Double-Conversion Superheterodyne: FM/C4FM
Modulation Type: A1A(CW), A3E(AM), J3E(LSB, USB), F7W(C4FM), F3E(FM),
Power Output: SSB/CW/FM AM Carrier
160- 6 Meters: 100 W 25 W
2 Meters/70 Centimeters: 50 W 12.5 W
Case Size(W x H x D): 9.0" x 3.2" x 9.3" (w/o knob and connector)
Weight: 9.5 lb


Tuesday, 12 May 2020

FT3 vs D74


That is the question I see posted so often in forums and groups. Do you go for the Yaesu FT3D or the Kenwood TH-D74? Well I actually chose the D74 and then later added the FT3, so I'm in the fortunate position to be able to compare both of them side by side AND compare DSTAR with FUSION.

Let me say right from the start that this is no technical test and there'll be no oscilloscopes involved, 😂 - it's just plain old amateur me and my very amateur opinions. You will have your opinions and I will respect them, so please respect mine 😉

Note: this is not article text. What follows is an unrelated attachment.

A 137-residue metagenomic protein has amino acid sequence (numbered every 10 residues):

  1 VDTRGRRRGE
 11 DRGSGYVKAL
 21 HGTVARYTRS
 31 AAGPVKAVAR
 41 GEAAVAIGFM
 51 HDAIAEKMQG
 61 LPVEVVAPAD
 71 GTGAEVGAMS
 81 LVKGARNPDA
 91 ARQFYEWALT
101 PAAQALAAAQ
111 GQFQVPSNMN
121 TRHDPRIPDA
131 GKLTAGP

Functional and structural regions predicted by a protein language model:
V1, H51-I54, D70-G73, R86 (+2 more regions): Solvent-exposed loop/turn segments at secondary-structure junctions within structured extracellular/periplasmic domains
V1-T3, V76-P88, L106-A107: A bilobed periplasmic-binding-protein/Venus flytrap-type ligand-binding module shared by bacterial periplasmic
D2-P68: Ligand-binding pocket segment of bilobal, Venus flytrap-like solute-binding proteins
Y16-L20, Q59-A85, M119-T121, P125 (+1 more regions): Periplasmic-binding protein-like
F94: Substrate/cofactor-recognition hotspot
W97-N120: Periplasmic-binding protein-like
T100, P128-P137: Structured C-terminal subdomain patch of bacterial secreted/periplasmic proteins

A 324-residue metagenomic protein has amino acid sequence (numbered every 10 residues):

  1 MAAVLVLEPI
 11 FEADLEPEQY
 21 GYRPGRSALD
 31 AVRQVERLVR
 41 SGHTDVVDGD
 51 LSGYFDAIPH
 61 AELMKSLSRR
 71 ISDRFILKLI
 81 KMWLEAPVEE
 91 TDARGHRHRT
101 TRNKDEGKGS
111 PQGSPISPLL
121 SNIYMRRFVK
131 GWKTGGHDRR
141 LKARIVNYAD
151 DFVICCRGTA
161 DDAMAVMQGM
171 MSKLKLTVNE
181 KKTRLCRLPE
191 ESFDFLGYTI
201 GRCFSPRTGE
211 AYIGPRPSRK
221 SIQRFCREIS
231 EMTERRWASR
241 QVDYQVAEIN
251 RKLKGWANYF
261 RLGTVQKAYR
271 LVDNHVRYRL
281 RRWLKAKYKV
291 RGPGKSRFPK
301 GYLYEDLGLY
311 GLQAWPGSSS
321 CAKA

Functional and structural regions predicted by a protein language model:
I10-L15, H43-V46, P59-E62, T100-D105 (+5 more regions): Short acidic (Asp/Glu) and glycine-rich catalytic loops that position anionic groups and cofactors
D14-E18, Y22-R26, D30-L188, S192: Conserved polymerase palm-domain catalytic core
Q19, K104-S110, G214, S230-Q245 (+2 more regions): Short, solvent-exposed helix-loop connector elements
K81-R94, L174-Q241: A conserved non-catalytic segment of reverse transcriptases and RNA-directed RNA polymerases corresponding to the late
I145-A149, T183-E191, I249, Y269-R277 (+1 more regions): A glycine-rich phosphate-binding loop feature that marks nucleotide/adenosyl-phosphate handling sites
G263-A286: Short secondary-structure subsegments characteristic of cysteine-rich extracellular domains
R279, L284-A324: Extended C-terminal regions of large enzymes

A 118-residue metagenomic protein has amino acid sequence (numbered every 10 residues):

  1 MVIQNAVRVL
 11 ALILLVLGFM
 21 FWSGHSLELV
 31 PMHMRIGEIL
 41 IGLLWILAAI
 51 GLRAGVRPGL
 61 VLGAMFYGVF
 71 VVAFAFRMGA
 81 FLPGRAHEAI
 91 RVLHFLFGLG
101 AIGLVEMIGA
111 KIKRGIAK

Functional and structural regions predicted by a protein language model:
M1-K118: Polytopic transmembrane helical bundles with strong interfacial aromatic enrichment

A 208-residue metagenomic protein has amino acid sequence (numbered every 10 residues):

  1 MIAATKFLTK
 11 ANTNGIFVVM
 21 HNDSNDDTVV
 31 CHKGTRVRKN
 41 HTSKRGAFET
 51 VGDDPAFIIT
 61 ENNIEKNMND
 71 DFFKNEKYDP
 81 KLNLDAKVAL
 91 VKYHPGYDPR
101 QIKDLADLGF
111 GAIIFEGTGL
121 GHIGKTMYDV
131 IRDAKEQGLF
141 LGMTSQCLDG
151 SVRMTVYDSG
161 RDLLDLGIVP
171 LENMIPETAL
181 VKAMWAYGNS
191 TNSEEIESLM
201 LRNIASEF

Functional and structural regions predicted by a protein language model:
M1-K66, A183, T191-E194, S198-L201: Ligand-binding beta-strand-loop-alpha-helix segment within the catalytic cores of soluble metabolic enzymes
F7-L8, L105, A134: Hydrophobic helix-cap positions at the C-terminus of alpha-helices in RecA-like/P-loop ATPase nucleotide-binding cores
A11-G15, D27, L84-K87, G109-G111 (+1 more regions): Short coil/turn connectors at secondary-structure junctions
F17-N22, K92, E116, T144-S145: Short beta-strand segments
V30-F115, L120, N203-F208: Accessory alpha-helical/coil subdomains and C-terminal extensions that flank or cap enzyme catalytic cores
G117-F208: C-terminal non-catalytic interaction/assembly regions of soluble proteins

I fully appreciate that not many people can afford (or even want) to spend £600 (at launch) on a handheld transceiver, but I was lucky enough to have the funds available and I was obviously happy to spend it, since I am the owner of what is probably the most expensive Amateur HT every made - the Kenwood TH-D74.

The 74 is an awesome bit of kit and it just oozes quality! Kenwood's cutting-edge piece of portable technology is the first to incorporate APRS and DSTAR.

In the US markets, the D74 is a tribander with 144/220/430MHz coverage, but here in Europe we don't get the 220. It has a wideband, multimode receiver covering 0.1 to 524MHz.